The original title of the film is 'L'enfant d'en haut' ('The Child from Above'). That title works better for me, since to me the film is really from Simon's point of view. Louise is important, but only in relation to Simon. With the exception of a jarring twist, the plot itself is routine, but the film rewards the viewer's patience at the end. Kacey Mottet Klein and Léa Seydoux are both excellent in their roles.
Eerily reminiscent of the Dardenne brothers' The Kid With A Bike, but Ursula Meier's film brings something new to the table in its details. Arguably, the most significant thing that this film has is the remarkable turn by Lea Seydoux, who is able to convey so much through fairly sparse dialogue.
So many poor movies to watch, but few are accurate portrayals of the poor in Western Industrialized society. Even rarer of economic disparity. So full of tenderness, in this uneasy backdrop of mistakes and bad choices, this tension. Poverty is so common in our 1st world, it is nice to see it celebrated. (Honestly, I had forgotten the alternate meaning of Sissy, once 2nd nature to think.)
A reasonably entertaining movie. I loved the boys humorous yet nonchalant attitude. The boy, in this case, was more of an adult than his adult sister. The film also had beautiful scenery of the mountain scape. However, the film lacks in enjoyability. There are too many moments in this film where I felt unsure of what was happening and even in the end I felt the characters had little to no progress in the story line.
The ski mask gives Simon character because even though he covers his face, he is already never seen. Simon lives with his unactive twenty-something year old sister, Louise, who jumps from job to job and disappears with low life boys that mistreat her till she ends up back to ground zero in her one bedroom apartment with her little brother Simon. This film amazes me how a "young man" does so much for his age.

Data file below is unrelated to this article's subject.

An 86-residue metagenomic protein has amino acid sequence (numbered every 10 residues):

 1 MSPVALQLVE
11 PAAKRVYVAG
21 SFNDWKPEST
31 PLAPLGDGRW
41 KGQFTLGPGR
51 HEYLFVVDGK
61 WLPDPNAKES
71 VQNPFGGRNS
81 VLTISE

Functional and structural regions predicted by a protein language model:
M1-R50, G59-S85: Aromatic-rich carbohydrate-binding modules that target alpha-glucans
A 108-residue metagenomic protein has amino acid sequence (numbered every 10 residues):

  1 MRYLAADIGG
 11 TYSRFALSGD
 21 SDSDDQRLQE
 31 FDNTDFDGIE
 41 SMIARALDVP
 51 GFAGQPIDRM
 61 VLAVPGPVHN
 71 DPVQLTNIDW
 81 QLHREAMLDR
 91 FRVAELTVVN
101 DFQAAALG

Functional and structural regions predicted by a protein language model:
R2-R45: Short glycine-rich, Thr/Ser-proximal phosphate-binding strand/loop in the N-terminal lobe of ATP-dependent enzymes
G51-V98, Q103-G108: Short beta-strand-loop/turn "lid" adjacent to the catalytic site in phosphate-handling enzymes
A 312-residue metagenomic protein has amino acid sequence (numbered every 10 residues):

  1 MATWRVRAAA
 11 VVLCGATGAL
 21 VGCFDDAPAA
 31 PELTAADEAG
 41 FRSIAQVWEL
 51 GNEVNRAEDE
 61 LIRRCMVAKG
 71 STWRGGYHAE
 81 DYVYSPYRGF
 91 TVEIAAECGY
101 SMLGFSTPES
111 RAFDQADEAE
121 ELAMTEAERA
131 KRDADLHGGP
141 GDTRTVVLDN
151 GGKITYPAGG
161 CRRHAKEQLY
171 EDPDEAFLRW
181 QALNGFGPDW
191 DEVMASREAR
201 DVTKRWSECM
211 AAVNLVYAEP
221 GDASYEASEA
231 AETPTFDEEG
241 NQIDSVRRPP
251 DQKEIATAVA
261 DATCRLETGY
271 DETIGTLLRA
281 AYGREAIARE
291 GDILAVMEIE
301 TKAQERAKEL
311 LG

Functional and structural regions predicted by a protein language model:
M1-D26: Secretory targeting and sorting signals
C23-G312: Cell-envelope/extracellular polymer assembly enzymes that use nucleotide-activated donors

Well paced and well told, the characters do a great job in portraying the circumstances and setting of the movie, with excellent acting and a well-thought out story. While perhaps not quite as moving as it probably wanted to be, it still delivered an interesting dynamic between two interesting characters, and a lens into family and poverty.
I would start off by saying that I thoroughly enjoyed all the detail shots. The story line is something of a common situation and the actors/actresses give a very coordinated performance. I enjoy seeing Simon take the role of 'man of the house'. I feel that the soundtrack could have been a little more dark, adding to the story. The ending scene was one of the best, highlighting the idea that she'll always love him.
Sister is a thought-provoking movie about the dysfunctional relationship of a 12-year-old boy, Simon, with his “sister”. Although there is little explanation about Simon’s situation, the director does a remarkable job keeping the viewer interested in every scene. Simon wants change in his life. Gorgeous wide shots of the mountainside and exceptional acting. Music is sparingly used but well placed throughout.
First, I had to figure out who Jillian Anderson is compared to Jillian Armstrong, having not seen x-files. 2d, I had to square my familiarity of Agnes Varda with Agnes Godard, her cinematography recalls Varda, who films the same underbelly. My confusion did not harm this remarkable film that brings back the memory of so many others, even 400 blows. This film deserves attention, it reaches many goals.
(3.5 stars) An extremely bleak look at hopelessness and the urgent need for connection. Little brother is a thief and older sister is a whore. Both long for closeness that they might never find. It's a cold tale that offers few scraps of warmth. But ultimately worth the time.